TL;DR – Artistically, one of the greatest noir graphic novels ever drawn with a solid crime story to back it up.
Summary (warning: spoilers)
Marv is good at killing. Very good. With a military background, he is now a professional killer for hire. He has been doing it for so long, he no longer knows why. It doesn’t help that he has been on the receiving end of several violent encounters and now looks like a bloke who dunked his face in a blender just for laughs. Still, you know whatever he has been through the other guy is far worse off.
When he meets Goldie, a gorgeous prostitute, they get drunk and spend the night together. He can’t believe his luck. Is it out of pity? Or something more? An act mercy from an angel from heaven?
Three hours later, Marv wakes up with cement in his head from all the alcohol and realises that Goldie’s beautiful naked form is not moving. She’s dead. No signs of the cause of death. Looks like she died in her sleep except Marv, who has always felt in his gut when something is wrong, knows she didn’t die of natural causes. She was murdered.
When police sirens come hurtling his way, he knows he’s been framed.
Set against the backdrop of Sin City, a place where corruption, crime and depravity are as common as the foul weather and foul streets, we follow Marv on his quest for revenge. Finally, he is feeling something. He knows it is fleeting, but he has a purpose. A sense of clarity that allows him to raise his head above the stink and despair. Even if he knows he will likely be dragged back down in the sewers, he’ll embrace the hard goodbye.
Frank Miller’s crime noir follows the well-trodden path of other stories within this genre. The main protagonist is instantly recognisable as a character who is barely holding on to the remnants of his sanity and soul in a city that wants you experiencing nightmares when you’re asleep and awake. Marv is a hulk of a creation that you gravitate towards even though you would never want to meet him alone in a dark alley. While there is a simplistic intellect about him, there is also a cunning and survival instinct honed from many years in the trenches. And through the many hells he has experienced, there is still this sliver of decency that seeks to rise out of the mire.
As Marv seeks to dish out his own justice for Goldie’s murder while evading (corrupt) authorities, his investigation eventually unveils not just an abuse of power but an evil that has festered in a way that makes Jack the Ripper look like a saint. The men responsible for Goldie’s murder and a string of other prostitute deaths is a serial killer named Kevin and a powerful cardinal of Sin City named Roark. Turns out Kevin and the Cardinal have a very sick relationship where Roark believes Kevin has a divine voice that only speaks to him, and they go about not only killing prostitutes but eating them and keeping the heads as trophies. Divine cleansing through cannibalism… like I said, sick.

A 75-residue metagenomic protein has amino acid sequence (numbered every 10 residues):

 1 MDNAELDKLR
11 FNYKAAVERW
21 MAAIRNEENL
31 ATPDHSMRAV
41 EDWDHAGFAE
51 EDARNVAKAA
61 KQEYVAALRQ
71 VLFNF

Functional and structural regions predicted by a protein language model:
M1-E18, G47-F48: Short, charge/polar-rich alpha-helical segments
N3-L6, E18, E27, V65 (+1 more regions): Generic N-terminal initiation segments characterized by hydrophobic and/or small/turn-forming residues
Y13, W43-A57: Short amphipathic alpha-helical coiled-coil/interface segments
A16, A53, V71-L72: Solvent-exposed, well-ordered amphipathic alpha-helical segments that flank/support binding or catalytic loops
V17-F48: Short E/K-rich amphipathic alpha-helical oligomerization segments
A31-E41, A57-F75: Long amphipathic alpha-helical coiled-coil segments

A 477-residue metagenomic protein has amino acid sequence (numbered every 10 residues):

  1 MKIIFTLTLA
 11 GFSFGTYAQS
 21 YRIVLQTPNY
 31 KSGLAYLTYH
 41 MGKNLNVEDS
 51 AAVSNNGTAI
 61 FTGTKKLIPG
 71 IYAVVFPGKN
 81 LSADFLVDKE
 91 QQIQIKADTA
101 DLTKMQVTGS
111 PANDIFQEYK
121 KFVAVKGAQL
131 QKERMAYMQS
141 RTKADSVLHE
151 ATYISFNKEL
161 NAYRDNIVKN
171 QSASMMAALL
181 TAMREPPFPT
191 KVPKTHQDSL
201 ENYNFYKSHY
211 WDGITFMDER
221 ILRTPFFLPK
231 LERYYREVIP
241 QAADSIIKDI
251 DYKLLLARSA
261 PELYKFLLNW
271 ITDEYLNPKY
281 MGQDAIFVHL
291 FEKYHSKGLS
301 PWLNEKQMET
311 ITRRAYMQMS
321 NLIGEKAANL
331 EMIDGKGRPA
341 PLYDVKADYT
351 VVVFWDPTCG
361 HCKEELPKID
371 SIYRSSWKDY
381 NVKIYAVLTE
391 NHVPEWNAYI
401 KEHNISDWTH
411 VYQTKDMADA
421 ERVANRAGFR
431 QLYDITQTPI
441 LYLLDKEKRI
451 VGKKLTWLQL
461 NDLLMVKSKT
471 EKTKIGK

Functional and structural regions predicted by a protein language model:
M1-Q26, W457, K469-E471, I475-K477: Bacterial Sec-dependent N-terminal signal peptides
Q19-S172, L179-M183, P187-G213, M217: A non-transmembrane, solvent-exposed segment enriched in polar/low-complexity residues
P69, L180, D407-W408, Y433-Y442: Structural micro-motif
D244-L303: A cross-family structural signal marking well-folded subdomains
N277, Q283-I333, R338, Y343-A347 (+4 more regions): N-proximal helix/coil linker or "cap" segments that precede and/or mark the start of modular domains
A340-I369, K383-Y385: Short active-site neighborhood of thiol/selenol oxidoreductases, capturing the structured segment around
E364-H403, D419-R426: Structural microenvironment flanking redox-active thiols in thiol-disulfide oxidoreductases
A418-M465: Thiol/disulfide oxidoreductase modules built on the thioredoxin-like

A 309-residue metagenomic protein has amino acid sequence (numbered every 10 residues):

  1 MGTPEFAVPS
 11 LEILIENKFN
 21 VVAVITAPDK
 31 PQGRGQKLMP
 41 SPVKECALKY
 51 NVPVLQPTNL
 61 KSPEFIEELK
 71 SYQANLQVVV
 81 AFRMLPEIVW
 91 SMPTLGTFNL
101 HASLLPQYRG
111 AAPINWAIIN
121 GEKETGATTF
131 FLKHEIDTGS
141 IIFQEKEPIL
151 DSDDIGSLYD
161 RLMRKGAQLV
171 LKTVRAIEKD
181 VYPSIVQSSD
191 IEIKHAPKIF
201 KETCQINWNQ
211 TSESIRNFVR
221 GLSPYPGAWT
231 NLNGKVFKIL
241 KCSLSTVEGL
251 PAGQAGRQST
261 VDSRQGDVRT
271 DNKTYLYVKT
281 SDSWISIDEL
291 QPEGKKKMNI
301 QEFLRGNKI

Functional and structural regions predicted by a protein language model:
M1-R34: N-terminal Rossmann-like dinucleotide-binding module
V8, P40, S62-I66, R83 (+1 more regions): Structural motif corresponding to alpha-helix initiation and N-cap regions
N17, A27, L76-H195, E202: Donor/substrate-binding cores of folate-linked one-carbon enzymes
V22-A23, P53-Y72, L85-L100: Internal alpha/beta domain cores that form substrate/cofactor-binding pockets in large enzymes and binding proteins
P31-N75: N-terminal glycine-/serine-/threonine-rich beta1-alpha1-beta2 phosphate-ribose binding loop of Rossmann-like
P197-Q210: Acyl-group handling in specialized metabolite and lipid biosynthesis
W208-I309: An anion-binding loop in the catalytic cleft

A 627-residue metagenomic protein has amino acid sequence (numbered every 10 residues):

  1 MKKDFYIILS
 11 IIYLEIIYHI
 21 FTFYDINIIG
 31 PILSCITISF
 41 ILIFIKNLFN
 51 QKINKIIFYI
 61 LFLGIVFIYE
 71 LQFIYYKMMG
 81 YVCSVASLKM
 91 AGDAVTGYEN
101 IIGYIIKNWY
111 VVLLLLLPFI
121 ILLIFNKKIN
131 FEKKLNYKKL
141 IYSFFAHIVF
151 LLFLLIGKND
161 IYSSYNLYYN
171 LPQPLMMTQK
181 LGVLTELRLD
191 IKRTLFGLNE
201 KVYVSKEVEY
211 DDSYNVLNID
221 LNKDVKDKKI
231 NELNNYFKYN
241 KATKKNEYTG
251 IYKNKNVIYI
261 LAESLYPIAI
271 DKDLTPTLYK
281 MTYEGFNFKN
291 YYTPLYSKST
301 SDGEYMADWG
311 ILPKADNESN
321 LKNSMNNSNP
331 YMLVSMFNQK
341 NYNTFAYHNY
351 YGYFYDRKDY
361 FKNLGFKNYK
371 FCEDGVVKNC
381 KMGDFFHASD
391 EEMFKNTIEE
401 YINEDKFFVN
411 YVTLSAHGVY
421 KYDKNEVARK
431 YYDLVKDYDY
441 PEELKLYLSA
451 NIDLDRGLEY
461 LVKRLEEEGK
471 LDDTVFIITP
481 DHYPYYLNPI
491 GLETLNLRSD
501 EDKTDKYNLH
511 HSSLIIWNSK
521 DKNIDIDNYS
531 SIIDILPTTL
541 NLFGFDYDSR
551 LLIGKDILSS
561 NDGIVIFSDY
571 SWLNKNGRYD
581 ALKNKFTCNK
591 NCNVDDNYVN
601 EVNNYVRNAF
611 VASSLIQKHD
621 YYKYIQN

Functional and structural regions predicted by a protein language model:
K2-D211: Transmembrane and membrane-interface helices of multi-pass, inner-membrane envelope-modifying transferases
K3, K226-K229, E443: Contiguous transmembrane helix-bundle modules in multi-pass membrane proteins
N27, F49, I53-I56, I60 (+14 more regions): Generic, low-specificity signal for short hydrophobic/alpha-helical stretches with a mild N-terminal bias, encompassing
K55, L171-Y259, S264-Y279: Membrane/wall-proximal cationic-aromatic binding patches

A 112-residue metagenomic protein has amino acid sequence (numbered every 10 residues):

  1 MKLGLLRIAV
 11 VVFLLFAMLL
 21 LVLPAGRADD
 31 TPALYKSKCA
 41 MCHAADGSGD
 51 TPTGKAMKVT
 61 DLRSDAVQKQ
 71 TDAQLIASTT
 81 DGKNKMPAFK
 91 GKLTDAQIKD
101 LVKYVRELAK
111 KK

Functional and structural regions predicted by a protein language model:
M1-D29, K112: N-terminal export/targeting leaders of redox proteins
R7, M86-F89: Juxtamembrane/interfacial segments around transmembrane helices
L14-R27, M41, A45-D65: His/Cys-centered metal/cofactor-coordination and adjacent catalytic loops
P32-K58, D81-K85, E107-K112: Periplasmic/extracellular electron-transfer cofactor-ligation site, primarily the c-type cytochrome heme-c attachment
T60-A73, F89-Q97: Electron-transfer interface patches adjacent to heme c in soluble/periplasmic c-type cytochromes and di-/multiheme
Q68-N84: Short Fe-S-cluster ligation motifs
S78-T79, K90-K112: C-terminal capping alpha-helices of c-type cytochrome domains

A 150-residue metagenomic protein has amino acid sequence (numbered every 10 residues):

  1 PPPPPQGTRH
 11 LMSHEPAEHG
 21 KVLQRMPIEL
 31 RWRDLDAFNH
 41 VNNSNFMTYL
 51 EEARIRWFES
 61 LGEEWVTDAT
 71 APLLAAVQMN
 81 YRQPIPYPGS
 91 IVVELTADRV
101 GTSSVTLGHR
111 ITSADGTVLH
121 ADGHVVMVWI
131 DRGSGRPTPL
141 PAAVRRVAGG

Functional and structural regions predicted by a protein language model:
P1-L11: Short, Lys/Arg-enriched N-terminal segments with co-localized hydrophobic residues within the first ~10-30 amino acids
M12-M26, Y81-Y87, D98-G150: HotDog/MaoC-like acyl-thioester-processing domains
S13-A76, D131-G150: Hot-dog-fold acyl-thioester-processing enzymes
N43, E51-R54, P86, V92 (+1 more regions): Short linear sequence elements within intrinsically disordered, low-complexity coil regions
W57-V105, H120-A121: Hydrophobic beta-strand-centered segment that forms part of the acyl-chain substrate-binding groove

Though Marv achieves his revenge and Kevin and Roark are taken down in suitably gruesome ways, he cannot escape the underlying corrupt power that runs through Sin City. He is eventually forced to sign a false confession for the murders of Goldie and the prostitutes in order to protect his innocent mother. And the story arc of Marv comes to an end when he is sent to the electric chair.
The narrative is well written and places you in Marv’s head. His willingness to not care about his own fate in order to get his hands on Kevin and Roark is both noble and distressing. But what truly elevates this above the standard crime noir is Miller’s art.
Never before have I seen a graphic novel that uses black and white in this manner. The ability to create light and shadow through stark straight lines, and the striking complex mix of silhouette and distinct physical character traits (e.g. the folds of Marv’s trench coat, the cowboy hat and lasso of an exotic dancer, the solid black outline of a revolver held by Marv’s parole officer etc.) evoke an atmosphere that fits so snugly in Miller’s crime noir story that you’ll be convinced the genre could never be depicted in any other way.
But what probably is most stunning of Miller’s art in The Hard Goodbye is how he captures rain. And how he uses rain to create outlines of the characters that are walking through it. It is an astounding effect that captures everything that is hellish about Sin City and the people who seek to survive living in it.
While the writing is evocative and done with loving care, when combined with the art, this first volume of Sin City will grab your throat, reach down into your guts with a vice like grip and keep your eyes glued on its pages even when the voice in your head is screaming for you to look away.
Good luck trying to resist buying the rest of the series.
5 out of 5.
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